Of the remaining four centrally-run cities, Hanoi leads with 5.93 points, followed by Hai Phong and Danang with 5.42 and 5.06. Can Tho City in the Mekong Delta scored 4.6 points.
Compared to 2020’s findings, fewer respondents nationwide expressed an urge to move permanently outside of their home province in 2021. However, Dak Nong had as much as 9 percent of citizens interested in moving. Nevertheless, even in this Central Highlands province, the proportion of potential migrants fell by more than half from that reported in 2020.
Meanwhile, the top six preferred destinations for migrants in 2021 in order of preference were Ho Chi Minh City, Hanoi, Da Nang, Lam Dong, Can Tho, and Binh Duong, while the least preferred destinations in order were Kon Tum, Lai Chau, Lang Son, Ninh Thuan, and Bac Lieu.
Three key reasons for wanting to move in 2021 dovetailed with those in 2020, including family reunions (primarily for those who wanted to move to Hanoi and Ho Chi Minh City), better jobs (to Ho Chi Minh City, Hanoi, and Da Nang) and a better natural environment (to Danang and Lam Dong).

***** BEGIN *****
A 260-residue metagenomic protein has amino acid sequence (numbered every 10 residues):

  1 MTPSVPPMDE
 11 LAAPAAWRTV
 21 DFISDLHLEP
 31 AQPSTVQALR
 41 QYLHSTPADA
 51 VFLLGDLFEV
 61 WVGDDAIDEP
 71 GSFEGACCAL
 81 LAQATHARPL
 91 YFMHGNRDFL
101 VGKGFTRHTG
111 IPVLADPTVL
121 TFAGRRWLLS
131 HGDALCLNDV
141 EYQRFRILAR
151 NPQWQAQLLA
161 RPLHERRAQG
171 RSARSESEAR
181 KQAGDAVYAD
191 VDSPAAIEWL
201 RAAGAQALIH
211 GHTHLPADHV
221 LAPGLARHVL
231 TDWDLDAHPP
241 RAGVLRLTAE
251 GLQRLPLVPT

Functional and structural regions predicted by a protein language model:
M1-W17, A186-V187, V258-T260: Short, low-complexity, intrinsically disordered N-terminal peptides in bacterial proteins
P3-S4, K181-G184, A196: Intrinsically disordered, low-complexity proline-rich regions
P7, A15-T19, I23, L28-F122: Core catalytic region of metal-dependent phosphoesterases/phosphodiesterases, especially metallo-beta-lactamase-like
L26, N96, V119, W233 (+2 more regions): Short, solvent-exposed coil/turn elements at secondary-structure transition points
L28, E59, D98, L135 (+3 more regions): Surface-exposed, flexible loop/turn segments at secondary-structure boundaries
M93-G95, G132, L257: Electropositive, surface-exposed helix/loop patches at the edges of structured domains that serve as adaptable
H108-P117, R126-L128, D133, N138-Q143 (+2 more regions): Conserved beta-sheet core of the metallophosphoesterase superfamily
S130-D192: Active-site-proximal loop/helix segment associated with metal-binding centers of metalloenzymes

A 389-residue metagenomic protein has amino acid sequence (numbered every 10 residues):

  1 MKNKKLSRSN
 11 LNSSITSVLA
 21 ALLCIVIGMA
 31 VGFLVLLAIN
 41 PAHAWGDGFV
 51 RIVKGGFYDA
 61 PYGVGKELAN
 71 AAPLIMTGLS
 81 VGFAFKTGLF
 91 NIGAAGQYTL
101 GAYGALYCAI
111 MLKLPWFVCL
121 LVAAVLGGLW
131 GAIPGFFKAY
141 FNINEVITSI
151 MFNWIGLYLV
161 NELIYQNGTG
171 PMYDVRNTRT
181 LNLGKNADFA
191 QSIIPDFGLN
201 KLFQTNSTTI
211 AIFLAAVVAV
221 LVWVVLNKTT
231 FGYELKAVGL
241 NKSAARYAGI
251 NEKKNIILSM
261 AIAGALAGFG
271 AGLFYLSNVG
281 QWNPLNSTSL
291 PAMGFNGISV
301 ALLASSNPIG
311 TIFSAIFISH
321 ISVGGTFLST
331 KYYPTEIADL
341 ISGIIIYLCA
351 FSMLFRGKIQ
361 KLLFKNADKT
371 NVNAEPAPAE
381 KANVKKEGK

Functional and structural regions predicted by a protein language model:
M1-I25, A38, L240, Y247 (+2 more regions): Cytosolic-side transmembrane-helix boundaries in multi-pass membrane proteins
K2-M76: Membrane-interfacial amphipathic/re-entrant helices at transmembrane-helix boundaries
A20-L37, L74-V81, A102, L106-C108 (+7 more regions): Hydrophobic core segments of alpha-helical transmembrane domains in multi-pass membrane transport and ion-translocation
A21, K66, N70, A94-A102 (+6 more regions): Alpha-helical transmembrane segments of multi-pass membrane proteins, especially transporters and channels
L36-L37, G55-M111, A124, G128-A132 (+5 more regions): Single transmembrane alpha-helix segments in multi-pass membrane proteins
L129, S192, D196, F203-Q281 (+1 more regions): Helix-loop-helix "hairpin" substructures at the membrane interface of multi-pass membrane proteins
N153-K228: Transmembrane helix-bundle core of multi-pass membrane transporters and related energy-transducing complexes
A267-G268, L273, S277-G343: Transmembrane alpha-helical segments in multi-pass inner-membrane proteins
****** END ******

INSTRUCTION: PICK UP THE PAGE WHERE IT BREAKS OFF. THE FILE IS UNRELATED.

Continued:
An interesting aspect was the difference between migrants and permanent residents. Migrants typically were entitled to lesser services compared to permanent residents in provinces and cities. However, in an experiment by PAPI, migrants were more interested to learn about the EU-Vietnam free trade agreement (EVFTA) and its implications on jobs and the economy compared to permanent residents. This shows that migrants have more to gain from economic integration and thus are willing to learn more.
Control of corruption in the public sector